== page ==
We could have done something. We could have held back on opening up businesses and hospitality. Instead, the government opted for the populist solution. We all knew that this would mean an increase in reported cases. It’s not rocket science. Did the public react responsibly and intelligently? Let me help you – the answer to both questions is no. The country’s collective response to the lifting of restrictions was, in essence, a month-long lager frenzy.

All over the country people used (and still use) the word pandemic in the past tense, ignoring the gigantic elephant virus in the room. And we know enough from the shape of the first phase, Pandemic 1 if you will, that Pandemic 2 is going to be worse. By the end of the year we will look back fondly on Pandemic 1 with its little hand washing rituals and all those funny masks. Compared with what is coming, Pandemic 1 is a walk in the woods.

Who do I blame? Well quite a few. I blame the politicians for failing to protect their people. I blame the scientists for failing to ensure that their advice was followed. But above all I blame the young (late teens, early 20s). You could have done something. You could have shown the kind of leadership sadly absent in our elected representatives. But no, you didn’t. It may be a bitter pill to swallow but the fact is that, in large part, it’s your fault.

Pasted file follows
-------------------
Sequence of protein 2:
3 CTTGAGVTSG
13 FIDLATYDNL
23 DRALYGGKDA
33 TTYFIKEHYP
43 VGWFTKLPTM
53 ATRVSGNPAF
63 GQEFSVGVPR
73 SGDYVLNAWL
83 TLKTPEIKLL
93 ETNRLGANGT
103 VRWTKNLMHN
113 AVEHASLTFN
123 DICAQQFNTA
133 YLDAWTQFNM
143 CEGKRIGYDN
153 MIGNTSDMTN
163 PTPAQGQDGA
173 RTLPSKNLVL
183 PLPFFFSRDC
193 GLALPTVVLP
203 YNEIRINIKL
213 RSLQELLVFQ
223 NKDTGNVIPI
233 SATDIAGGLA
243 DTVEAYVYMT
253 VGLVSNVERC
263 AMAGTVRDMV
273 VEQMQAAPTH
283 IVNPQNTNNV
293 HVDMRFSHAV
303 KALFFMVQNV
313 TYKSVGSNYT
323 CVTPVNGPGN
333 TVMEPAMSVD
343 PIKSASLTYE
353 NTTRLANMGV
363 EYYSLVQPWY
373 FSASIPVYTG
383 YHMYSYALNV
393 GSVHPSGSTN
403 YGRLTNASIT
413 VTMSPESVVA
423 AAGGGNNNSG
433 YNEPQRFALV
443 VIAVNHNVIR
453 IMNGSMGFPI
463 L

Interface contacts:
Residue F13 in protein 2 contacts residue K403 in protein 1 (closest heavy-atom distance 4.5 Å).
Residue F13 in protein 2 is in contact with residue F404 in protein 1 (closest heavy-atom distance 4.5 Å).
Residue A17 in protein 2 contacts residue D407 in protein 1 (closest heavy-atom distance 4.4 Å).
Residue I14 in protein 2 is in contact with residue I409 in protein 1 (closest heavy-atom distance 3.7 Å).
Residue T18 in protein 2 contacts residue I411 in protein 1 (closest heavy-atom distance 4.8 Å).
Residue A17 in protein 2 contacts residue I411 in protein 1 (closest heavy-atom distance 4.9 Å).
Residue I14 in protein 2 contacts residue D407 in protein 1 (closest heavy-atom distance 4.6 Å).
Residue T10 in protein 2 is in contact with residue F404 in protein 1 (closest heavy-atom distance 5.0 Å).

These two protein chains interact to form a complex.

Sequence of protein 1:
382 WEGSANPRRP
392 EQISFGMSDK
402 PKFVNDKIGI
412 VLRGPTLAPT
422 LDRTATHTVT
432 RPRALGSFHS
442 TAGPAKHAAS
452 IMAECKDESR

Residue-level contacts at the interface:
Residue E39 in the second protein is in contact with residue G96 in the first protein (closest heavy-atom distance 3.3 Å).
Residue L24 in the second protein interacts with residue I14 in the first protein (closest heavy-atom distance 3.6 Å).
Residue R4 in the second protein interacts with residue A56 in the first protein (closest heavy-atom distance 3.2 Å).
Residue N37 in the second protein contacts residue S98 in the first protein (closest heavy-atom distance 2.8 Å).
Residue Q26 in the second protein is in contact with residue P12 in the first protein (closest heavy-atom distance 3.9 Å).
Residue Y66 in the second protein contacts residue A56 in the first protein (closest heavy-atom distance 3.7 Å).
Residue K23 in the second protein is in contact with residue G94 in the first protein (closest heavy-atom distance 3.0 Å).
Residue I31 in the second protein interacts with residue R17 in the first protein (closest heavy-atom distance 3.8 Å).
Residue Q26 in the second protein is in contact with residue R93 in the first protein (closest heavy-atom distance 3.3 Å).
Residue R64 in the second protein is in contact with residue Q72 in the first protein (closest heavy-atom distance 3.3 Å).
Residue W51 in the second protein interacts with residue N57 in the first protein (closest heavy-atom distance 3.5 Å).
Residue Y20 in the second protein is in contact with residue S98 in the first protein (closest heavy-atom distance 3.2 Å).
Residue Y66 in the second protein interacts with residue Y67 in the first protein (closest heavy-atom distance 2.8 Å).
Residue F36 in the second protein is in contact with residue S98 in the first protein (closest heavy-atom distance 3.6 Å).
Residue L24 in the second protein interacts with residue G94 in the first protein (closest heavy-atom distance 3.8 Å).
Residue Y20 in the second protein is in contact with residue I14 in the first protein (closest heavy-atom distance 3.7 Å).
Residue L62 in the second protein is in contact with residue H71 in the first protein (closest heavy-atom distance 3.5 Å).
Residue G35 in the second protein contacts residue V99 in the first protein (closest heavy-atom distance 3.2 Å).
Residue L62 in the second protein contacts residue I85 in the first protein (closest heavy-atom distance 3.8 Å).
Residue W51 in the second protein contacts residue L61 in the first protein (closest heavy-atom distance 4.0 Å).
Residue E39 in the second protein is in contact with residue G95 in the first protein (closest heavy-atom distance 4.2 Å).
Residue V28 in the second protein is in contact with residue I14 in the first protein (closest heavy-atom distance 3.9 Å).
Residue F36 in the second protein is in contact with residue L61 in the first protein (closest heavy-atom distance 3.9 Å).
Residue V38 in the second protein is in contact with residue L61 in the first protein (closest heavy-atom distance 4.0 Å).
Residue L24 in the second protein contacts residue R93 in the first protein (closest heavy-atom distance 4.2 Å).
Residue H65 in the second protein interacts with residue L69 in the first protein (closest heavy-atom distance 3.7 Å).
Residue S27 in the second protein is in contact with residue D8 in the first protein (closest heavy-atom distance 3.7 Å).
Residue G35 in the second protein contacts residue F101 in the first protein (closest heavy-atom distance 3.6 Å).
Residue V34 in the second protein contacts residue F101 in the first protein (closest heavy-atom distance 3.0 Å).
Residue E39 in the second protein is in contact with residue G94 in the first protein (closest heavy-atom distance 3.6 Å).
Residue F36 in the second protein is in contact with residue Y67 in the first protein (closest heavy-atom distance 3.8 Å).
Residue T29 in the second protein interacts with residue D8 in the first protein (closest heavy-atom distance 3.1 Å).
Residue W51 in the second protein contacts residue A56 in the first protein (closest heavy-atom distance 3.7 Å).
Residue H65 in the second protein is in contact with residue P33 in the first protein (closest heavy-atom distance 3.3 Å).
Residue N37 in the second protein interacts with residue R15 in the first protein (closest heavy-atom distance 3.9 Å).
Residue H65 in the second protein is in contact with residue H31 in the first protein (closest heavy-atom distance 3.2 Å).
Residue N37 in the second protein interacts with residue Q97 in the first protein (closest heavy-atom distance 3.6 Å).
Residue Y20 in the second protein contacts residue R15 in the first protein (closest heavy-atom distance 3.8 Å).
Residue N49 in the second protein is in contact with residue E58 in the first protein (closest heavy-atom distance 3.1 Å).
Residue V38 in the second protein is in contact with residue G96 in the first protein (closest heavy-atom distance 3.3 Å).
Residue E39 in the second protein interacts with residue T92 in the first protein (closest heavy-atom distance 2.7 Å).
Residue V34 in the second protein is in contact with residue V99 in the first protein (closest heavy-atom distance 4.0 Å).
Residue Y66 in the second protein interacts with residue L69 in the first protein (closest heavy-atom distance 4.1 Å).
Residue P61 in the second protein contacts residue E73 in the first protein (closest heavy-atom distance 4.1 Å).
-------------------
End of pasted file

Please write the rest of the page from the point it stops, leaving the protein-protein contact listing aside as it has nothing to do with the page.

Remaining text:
[This is where I put in my usual disclaimer. No it’s not every single person in their 20s who is responsible. It’s just a stereotype to help make a point. Don’t take it personally – unless you should].

And why should it be so? Because your generation is the most impatient. Your generation is the most numerous. Your generation is the least vulnerable. And in the final analysis, when we tot up the casualties, we will realise the saddest truth – that your generation ultimately didn’t care enough about the other generations. That’s why the second wave will be worse than the first. Well, not for you. You don’t have to worry. Let others do that.

Live and let die.

Upgrade or die?

Okay, follow my logic on this.

The UK government has made a huge fuss about a piece of software developed by Apple and Google together I understand. This is the NHS Covid 19 app. It uses your mobile phone and Bluetooth to look at your location over the course of the day and determine whether you have been in close proximity to somebody suffering from coronavirus infection. It’s full of other bits as well telling you about symptoms and so forth. And it’s pretty firm on what you should do if you start to cough, can’t smell the roses or get hot under the collar.

With me so far?

Okay I’m not going to dive into the civil liberty issues – where does all this information go and who has access and why – and take the thing at face value. The rather Huxleyesque overtones of this detailed surveillance are a subject for another blog on another day. Let’s just assume that this is an honest piece of software devised by our governments for our own benefit (although I recognise that sentence seems more absurd reading it a second time).